advantage

Wherever your life ends, it is all there. The advantage of living is not measured by length, but by use; some men have lived long, and lived little; attend to it while you are in it. It lies in your will, not in the number of years, for you to have lived enough.

Wherever your life ends, it is all there. The advantage of living is not measured by length, but by use; some men have lived long, and lived little; attend to it while you are in it. It lies in your will, not in the number of years, for you to have lived enough.

To begin depriving death of its greatest advantage over us, let us adopt a way clean contrary to that common one; let us deprive death of its strangeness, let us frequent it, let us get used to it; let us have nothing more often in mind than death... We do not know where death awaits us: so let us wait for it everywhere.

In a word, we reject all legislation, all authority, and all privileged, licensed, official, and legal influence, even though arising from universal suffrage, convinced that it can turn only to the advantage of a dominant minority of exploiters against the interest of the immense majority in subjection to them. This is the sense in which we are really Anarchists.

My reluctance to enter into religious controversies has never been the result of fear or weakness, however. I may say that I did not start examining my religion only yesterday. Indeed, early on, I recognized it as a duty to examine my opinions and acts, and if, since my youth, I have dedicated my leisure hours to worldly wisdom and the humanities, it was solely with the intention of preparing myself for this necessary [self-] examination. I could have had no other motives for this. In my situation I could not expect the slightest temporal advantage from such studies. I knew well that I could not prosper in worldly affairs in this way. And as for pleasure? Therefore, as you see, had I lacked a sincere belief in my own religion, the result of my inquiries would have made itself visible in a public act. But because [those inquiries] strengthened me in my fathers' [religion], I was able to continue quietly on my way without having to account for my convictions to the world.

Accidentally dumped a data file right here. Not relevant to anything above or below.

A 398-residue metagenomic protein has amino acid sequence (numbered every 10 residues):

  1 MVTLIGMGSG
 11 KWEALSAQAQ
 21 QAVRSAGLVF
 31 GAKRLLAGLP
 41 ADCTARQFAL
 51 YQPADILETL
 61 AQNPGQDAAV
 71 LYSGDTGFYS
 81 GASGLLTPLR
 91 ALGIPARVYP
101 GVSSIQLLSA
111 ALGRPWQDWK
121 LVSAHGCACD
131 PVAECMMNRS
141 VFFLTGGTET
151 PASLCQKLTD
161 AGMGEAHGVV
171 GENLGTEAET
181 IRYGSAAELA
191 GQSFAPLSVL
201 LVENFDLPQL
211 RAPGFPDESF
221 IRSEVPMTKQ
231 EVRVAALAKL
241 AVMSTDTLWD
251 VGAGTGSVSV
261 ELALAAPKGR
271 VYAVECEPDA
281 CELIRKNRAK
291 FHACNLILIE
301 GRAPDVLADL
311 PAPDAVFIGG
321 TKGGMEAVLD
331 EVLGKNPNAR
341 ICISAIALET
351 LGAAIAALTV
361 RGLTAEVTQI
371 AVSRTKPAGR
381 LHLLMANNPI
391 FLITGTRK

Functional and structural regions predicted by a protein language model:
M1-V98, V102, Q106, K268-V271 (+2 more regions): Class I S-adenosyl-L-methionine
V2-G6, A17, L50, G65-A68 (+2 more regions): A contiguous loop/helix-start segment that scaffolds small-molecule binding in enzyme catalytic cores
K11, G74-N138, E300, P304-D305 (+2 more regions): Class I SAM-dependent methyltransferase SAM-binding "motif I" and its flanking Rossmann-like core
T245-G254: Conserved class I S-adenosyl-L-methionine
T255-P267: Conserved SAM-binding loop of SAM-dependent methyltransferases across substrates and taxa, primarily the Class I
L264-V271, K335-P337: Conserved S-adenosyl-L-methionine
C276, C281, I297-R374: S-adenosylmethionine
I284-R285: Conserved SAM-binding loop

All great events hang by a hair. The man of ability takes advantage of everything and neglects nothing that can give him a chance of success; whilst the less able man sometimes loses everything by neglecting a single one of those chances.

War grows out of desire of the individual to gain advantage at the expense of his fellow man.

There is no avoiding war; it can only be postponed to the advantage of others.

Celebrity is the advantage of being known to people who we don't know, and who don't know us.